We’re all hoping that spring is just around the corner, but for now, the Chesapeake Bay region is still in winter’s grip. But don’t let the cold weather stop you from experiencing the Bay! Check out our list of six great places where you can learn about the Bay and its rivers, wildlife and history.
Located in Solomons, Maryland, the Calvert Marine Museum offers an array of different indoor activities to keep Chesapeake Bay education alive during the winter months. Explore the museum’s 29,000-square-foot indoor exhibit, which features fossils that date back 8-20 million years, a touch tank containing live Bay critters such as terrapins and horseshoe crabs, and rarely seen river otters playing in their tank!
Since tours are self-guided, you can take your time while you explore historic collections, including accounts of the region’s first settlers and artifacts from the War of 1812 pulled from a local creek.
In February the museum will hold a few special events, including conversations with Chesapeake authors featuring William Poe, a “How Animals Survive Winter” program for toddlers, and a “Slavery in Southern Maryland” exhibit.
Live in the Newport News, Virginia, area? Then you must check out the Virginia Living Museum!
The museum’s brand-new facility is equipped with five different galleries that highlight all of Virginia’s geographic regions. Walk through the “Coastal Plain Gallery” to view a 30,000 gallon tank that houses aquatic creatures native to the Chesapeake Bay. Step over to the “World of Darkness” gallery to learn a little bit about Virginia’s more mysterious critters, including pine voles, ghost crabs and moon jellyfish.
The museum also has four different Discovery Centers that display everything from working beehives to a Chesapeake Bay Touch Tank.
Located in what some consider the heart of the Chesapeake Bay, the Annapolis Maritime Museum is a piece of history itself. The museum is housed in what used to be the McNasby Oyster Company, the last remaining oyster shucking house in Annapolis, Maryland.
The Maritime Museum is known for its excellent education programs that get students out of the classroom and help them learn about Chesapeake Bay history.
Not a student? No problem. The Maritime Museum hosts a weekly lecture series that highlights topics ranging from the status of the Bay’s oyster population to discussions with authors of Bay-related books. In February, you can expect to hear from underwater archaeologist Susan B. Langley about the excavation of the ship the Scorpion from the Patuxent River.
The museum’s most popular events are photography exhibits that display iconic images of the Chesapeake Bay taken by locals who know it best. From February 5 through March 19, the Muddy Creek Artists’ Guild will display its “Chesapeake Bay Collection.”
The Great Valley Nature Center in Devault, Pennsylvania, is a great resource for teachers who are looking to bring their class to the environment or the environment into their classroom. The center offers a range of programs for varying age levels onsite during the winter. Have your class participate in the “Fur, Feathers and Fins” program to allow your students to learn about different types of animals. Or try the “Pollution Solutions” activity that not only explores the different types and sources of pollution, but how your students can help reduce it. The center even has a program on winter survival techniques of plants and animals.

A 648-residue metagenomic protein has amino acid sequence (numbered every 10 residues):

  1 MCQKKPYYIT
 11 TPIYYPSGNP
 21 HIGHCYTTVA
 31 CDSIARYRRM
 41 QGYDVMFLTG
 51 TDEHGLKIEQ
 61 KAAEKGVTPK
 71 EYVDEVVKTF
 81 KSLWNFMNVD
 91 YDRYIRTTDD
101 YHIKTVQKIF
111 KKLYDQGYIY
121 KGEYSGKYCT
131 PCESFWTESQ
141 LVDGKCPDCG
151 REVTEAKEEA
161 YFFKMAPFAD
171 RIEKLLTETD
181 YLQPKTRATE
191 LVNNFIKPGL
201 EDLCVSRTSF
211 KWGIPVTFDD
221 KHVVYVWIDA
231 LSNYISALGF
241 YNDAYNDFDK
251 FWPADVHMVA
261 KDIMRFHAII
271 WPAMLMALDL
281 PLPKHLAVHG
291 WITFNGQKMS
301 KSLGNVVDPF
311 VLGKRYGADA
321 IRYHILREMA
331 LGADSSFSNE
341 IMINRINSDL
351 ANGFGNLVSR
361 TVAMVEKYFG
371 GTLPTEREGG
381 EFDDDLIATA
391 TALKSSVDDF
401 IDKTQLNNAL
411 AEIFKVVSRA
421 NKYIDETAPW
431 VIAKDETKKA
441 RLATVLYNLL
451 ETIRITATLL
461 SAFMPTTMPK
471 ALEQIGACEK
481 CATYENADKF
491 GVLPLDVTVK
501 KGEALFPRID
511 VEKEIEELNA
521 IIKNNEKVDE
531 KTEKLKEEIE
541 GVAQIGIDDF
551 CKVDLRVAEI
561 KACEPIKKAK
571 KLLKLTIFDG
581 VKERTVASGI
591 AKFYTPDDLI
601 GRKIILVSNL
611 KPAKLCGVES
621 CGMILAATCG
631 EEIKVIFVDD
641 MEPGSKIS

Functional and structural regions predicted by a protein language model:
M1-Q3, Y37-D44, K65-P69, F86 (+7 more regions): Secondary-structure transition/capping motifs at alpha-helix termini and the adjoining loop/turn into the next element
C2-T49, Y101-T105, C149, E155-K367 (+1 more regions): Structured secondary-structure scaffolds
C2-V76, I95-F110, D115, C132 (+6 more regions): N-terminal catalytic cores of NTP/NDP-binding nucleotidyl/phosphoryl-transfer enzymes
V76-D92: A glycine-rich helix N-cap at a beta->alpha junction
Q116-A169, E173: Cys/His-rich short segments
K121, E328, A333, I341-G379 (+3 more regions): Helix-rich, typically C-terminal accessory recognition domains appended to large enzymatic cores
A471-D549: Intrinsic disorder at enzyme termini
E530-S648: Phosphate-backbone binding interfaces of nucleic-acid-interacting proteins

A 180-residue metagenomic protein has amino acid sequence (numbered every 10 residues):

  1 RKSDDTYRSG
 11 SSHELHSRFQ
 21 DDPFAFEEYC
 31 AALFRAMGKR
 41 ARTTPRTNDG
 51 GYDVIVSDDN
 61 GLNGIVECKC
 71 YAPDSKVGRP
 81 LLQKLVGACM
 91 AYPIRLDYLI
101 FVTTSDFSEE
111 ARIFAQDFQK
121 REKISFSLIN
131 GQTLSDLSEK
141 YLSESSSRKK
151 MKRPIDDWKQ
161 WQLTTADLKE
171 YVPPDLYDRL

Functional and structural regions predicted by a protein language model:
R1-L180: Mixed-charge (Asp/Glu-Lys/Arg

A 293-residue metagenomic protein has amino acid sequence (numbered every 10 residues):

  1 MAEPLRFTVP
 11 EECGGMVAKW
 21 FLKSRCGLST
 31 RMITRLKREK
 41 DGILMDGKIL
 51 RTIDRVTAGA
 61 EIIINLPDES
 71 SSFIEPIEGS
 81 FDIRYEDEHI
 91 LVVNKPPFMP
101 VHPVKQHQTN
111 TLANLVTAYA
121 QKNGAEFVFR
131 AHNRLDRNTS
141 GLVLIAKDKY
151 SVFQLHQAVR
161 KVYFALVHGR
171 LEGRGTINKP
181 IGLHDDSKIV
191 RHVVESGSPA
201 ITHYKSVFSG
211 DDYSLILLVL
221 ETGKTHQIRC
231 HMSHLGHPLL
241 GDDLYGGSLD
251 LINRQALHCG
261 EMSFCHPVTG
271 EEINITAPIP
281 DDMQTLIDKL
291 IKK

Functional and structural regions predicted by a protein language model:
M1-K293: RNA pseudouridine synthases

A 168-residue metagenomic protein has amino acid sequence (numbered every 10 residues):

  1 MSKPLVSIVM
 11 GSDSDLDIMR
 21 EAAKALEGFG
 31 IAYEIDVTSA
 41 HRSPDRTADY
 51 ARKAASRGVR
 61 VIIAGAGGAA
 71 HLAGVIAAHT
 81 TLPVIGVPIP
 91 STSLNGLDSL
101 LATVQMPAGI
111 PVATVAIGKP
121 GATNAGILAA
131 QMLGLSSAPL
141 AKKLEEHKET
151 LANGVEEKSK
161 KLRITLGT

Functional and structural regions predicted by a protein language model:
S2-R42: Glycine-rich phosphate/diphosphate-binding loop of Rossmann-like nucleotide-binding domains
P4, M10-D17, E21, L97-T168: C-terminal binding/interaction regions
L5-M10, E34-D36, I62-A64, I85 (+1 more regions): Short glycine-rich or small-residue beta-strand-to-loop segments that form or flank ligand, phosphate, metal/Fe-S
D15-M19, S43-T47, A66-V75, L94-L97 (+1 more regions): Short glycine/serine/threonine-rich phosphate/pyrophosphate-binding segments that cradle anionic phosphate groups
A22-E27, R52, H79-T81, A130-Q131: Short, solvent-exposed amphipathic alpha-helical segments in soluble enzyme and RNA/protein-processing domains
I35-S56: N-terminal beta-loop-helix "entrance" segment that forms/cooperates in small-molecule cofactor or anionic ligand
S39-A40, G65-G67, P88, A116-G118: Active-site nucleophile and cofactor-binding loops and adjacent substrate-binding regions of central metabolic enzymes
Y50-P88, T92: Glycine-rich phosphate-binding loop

Can’t get your class to the center? They will come to you! The center provides all the materials as well as a speaker; all you need to provide is the audience. Your students can learn about the animals living in their backyard without having to leave their own classroom. It’s the perfect way to bring the outdoors inside during the cold of winter.
Located on the banks of the Nanticoke River, the Seaford Museum was established to commemorate the history of the town of Seaford, Delaware. The museum is housed in a 1935 Post Office that the local community restored.
The museum includes more than 60 exhibits arranged in a timeline fashion. Topics range from the Nanticoke Indians to shipping and agriculture. You can even learn about one of the most notorious murderers in U.S. history, Seaford local Patty Cannon.
The Seaford Museum is located near the restored Governor Ross mansion and plantation. Here you can learn a little more about the lives of the people who lived in the Chesapeake Bay region during the 1850s and the mystery behind why their popular Governor Ross fled to England.
Want to experience what life on the Eastern Shore was really like 100 years ago? Then head to St. Michaels, Maryland, and visit the Chesapeake Bay Maritime Museum. The museum is known for its summer outdoor programs, but the winter exhibits are just as exciting and interesting.
Explore the museum’s famous Maryland lighthouse, which has been restored to resemble what it would have looked like while fully operational in 1879. Or take a self-guided tour of the museum’s 10 exhibit buildings, which feature displays on the life of Native Americans, early waterman, and animals that live in the Bay.
On Saturdays from January until the end of February, the museum hosts a two-hour Kids Club, where 4 to 9 year olds participate in hands-on games, arts and crafts, and storytelling.
The museum also has special exhibitions on artwork and artifacts from private collections. One recent special exhibition featured aerial photographs of the Bay area to demonstrating how land use has changed over time in the watershed.
What are some of your favorite indoor places to learn about the Chesapeake Bay or the environment? Let us know in the comments!